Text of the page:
This week, a group of five Democrat lawmakers introduced a bill in the House of Representatives that would abolish the U.S. Space Force after just two years in operation.
The bill, titled the “No Militarization of Space Act” was introduced on Wednesday by Rep. Jared Huffman (D-CA) and was co-sponsored by Reps. Mark Pocan (D-WI), Jesús García (D-IL), Rashida Tlaib (D-MI) and Maxine Waters (D-CA). The bill has the stated purpose “to abolish the Space Force as an Armed Force.”
“The long-standing neutrality of space has fostered a competitive, non-militarized age of exploration every nation and generation has valued since the first days of space travel,” Huffman wrote in a statement announcing his bill. “But since its creation under the former Trump administration, the Space Force has threatened longstanding peace and flagrantly wasted billions of taxpayer dollars.”
Huffman said, “It’s time we turn our attention back to where it belongs: addressing urgent domestic and international priorities like battling COVID-19, climate change, and growing economic inequality. Our mission must be to support the American people, not spend billions on the militarization of space.”
The Space Force was established as the newest branch of the U.S. military on December 20, 2019. President Donald Trump began calling for the creation of the Space Force in 2018 and the new military branch received its initial funding through the 2020 National Defense Authorization Act (NDAA).
The branch’s stated mission is to serve as a branch “that organizes, trains, and equips space forces in order to protect U.S. and allied interests in space and to provide space capabilities to the joint force. USSF responsibilities include developing Guardians, acquiring military space systems, maturing the military doctrine for space power, and organizing space forces to present to our Combatant Commands.”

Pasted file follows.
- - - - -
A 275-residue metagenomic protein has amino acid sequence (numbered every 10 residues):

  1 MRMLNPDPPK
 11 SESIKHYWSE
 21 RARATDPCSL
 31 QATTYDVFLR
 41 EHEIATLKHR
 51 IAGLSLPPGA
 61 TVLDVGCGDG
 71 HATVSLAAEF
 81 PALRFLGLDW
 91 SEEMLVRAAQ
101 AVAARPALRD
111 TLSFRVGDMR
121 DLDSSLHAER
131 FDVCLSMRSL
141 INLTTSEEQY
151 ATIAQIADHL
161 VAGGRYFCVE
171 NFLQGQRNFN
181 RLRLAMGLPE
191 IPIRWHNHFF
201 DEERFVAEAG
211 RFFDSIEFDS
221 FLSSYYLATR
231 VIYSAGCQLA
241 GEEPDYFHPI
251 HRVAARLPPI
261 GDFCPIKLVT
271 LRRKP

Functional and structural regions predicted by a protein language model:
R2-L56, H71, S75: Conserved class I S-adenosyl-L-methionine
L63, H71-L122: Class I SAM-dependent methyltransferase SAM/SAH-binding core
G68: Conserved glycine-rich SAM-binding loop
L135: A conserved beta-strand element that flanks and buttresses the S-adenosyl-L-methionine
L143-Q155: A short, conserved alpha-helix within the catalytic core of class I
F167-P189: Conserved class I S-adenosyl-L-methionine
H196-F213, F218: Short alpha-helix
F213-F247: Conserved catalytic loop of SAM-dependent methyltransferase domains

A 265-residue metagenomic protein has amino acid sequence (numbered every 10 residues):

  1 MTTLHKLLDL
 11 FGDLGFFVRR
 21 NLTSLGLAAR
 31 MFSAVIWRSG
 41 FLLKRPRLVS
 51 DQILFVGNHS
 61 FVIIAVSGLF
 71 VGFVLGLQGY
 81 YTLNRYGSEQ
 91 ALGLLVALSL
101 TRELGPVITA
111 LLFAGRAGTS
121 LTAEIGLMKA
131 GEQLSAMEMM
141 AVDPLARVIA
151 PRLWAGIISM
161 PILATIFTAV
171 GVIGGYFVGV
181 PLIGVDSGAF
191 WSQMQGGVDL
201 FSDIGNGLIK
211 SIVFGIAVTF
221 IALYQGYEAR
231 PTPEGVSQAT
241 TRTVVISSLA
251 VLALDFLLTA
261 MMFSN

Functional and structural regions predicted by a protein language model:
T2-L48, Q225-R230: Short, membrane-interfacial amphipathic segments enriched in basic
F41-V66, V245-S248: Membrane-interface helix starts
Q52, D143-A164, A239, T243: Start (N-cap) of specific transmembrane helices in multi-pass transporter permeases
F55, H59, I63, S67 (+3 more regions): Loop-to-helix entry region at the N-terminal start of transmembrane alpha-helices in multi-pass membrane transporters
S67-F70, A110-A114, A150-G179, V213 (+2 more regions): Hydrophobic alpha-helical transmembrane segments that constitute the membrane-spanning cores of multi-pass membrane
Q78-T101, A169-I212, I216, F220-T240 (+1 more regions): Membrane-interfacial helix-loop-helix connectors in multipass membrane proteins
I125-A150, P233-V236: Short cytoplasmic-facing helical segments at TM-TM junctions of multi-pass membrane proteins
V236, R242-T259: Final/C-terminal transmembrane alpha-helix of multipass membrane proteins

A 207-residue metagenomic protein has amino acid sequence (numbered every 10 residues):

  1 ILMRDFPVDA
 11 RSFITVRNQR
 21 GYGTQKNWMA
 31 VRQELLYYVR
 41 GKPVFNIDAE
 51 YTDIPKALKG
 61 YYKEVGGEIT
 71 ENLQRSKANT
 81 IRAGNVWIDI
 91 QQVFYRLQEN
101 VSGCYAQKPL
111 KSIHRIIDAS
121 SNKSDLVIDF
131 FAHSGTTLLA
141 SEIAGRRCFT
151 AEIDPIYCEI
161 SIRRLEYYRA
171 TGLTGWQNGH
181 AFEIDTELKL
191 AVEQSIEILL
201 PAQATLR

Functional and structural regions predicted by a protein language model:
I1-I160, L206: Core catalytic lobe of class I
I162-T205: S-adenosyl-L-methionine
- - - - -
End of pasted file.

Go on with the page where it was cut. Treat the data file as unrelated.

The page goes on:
The branch was founded amid ongoing efforts by China and Russia to develop space-based weapons capabilities. In 2007, China launched a missile 537 miles above the earth and destroyed one of its own satellites and both countries have continued to develop weapons that can destroy satellites in space.
Even before Trump put his support behind creating a Space Force, the Department of Defense had debated creating a Space Corps as a sub-branch of the U.S. Air Force. The Air Force had already taken some measures to protect its space-based assets.
In the nearly two years since it received its initial funding, the Space Force has staffed itself by drawing heavily from members of other military branches who have space-related training. In December 2020, the first seven Space Force members to enlist directly with the new branch graduated from basic training.
Speaking in support of Huffman’s newly proposed legislation, Peace Action President Kevin Martin said, “Outer space must be de-militarized and kept as a realm strictly for peaceful exploration. The Space Force is an absurd, duplicative waste of taxpayer dollars, and richly deserves the ridicule it has garnered. Peace Action, the largest grassroots peace and disarmament organization in the US, commends and endorses Rep. Huffman’s ‘No Militarization of Space Act’ to abolish the Space Farce.”
Andrew Lautz, the Director of Federal Policy at National Taxpayers Union said, “The Space Force has quickly become a taxpayer boondoggle that adds layers of bureaucracy and waste to an already-bloated defense budget.”
“Americans don’t want more wasteful military spending, which means Congress should pass the No Militarization of Space Act before the Space Force budget inevitably skyrockets,” Sean Vitka, the senior policy counsel for Demand Progress, also said in support of Huffman’s bill.
In February, White House Press Secretary Jen Psaki appeared to compare press questions about the Space Force to questions about the paint scheme of Air Force One, raising criticisms that President Joe Biden’s administration does not take the branch seriously. In a subsequent statement, Psaki said, “They [Space Force] absolutely have the full support of the Biden administration and we are not revisiting the decision to establish the Space Force. The desire for the Department of Defense to focus greater attention and resources on the growing security challenges in space has long been a bipartisan issue, and formed by numerous independent commissions and studies conducted by multiple administrations, and thousands of men and women proudly serve in the Space Force.”